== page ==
The other major author that has inspired me is Tolkien, though not in the way you may think. He taught me what not to do. The world building is very descriptive and well thought out, but there's no connection with the characters. He didn't bring any emotion to me as a reader. He created this beautifully detailed world, but then left all these holes in the plot. He constructs this supposedly horrifically powerful magic ring, but then doesn't show his readers WHY it's powerful. There's all this magic in the world - wizards, magic rings, elvish magic - yet it's never used or explained. His battles are almost non-existent and honestly quite unbelievable. If this one ring is as powerful and coveted as it's supposed to be, the conflicts and battles over winning its possession would be much more epic. Many people love his work, and he's kind of seen as the god of fantasy, but for me he's served as an example of things to avoid doing. Or better put, things to make sure I include in my writing.


What is it about a particular genre that draws you in?  Would you say you typically stay within a chosen genre or do you experiment?

I love fantasy because it serves as an escape to another world, yet at the same time it's extremely relatable. I think the major draw of fantasy is the belief that it could be real-that it could exist. When characters and worlds are created well, the reader not only feels like they're there, but they feel like it's real. I mean honestly, how awesome would it be if magic existed? What if there really were elfstones or kraylocks or magic rings? It's intriguing. It's exciting. And who knows...it could actually exist.

I stay within the same genre. Fantasy is what excites me and intrigues me the most, and what I feel is most in tune with my brain. :) That's not to say I'm not opposed to trying something new, and I may if an idea pops into my head, but for now I'm sticking with fantasy, particularly dark fantasy.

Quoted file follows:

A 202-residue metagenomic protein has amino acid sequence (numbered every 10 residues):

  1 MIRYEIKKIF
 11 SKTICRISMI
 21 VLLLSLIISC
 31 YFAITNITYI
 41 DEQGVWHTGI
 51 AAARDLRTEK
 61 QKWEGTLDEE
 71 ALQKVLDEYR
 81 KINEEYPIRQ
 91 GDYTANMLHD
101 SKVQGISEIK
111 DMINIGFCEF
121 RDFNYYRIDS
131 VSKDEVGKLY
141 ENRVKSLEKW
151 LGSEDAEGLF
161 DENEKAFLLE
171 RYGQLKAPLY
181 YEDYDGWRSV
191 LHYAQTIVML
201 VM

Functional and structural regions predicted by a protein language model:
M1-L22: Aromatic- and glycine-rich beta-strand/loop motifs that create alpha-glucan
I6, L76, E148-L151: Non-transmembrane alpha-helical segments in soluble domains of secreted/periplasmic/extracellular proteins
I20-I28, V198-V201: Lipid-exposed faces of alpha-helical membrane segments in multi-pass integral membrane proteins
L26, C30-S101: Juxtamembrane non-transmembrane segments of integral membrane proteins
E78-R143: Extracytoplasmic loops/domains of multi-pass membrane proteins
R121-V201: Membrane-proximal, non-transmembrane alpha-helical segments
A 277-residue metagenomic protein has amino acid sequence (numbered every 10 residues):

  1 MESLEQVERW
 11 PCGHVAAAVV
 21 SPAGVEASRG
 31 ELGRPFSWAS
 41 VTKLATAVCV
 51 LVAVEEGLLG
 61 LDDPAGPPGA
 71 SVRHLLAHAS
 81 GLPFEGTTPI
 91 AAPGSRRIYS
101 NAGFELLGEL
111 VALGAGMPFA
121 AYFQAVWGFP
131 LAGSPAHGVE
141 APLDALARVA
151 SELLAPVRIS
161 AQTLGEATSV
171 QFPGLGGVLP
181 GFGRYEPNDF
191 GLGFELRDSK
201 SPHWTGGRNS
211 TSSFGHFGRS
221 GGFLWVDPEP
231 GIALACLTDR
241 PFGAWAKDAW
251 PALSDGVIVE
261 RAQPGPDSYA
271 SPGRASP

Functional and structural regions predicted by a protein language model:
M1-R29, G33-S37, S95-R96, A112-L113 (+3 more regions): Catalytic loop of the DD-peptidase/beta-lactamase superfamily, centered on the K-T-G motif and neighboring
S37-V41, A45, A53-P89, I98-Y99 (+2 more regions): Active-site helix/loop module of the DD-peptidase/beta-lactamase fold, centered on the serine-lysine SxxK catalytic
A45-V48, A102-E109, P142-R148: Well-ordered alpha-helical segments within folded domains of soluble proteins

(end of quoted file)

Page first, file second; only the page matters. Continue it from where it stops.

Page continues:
With so many books being made into movies, what actors to you see staring as your characters?

This is such a fun question! I actually haven't thought about this before (and I hardly ever watch movies) so I had to do some research! Here we go:

Darrak - Elijah Wood
Andillrian - Emma Watson
Anarra - Dakota Fanning
Mionee - Natalie Portman
Ipzaag - Matthew Lewis
Garenth - Colin Farrell
Captain Rorend - Luke Evans
Biran/Payton Niemel - Bryan Cranston
Detaldin - Aiden Turner


How do you think your specific genre has influenced pop culture?

There has been a definite increase in fantasy/sci-fi movies and a renewed interest in the genre. I think the pop culture and literary culture have sort of fed off one another. Tolkien has such a huge fan base and the books were what inspired the movies. But the movies created a buzz and helped bring a lot more fans to the world of fantasy. I think that helped people see that fantasy can and should be taken seriously and more authors began to write in the genre. Many series and authors became extremely popular and again, influenced movies which have continued to bring in new fans of the genre. Because of both the literary and pop cultures, fantasy is no longer seen as only for 'nerds'. It's something everyone of all ages can enjoy and relate to.

Each one of Andi's books seem so fascinating.  Unfortunately I have not had the honor of reading any of her books, yet, but they are on my list of To Read.  Be sure to keep checking back for a review of any one of her books, I am sure I will devour each one. 

For more about Andi visit her site here. Or you can follow her on goodreads.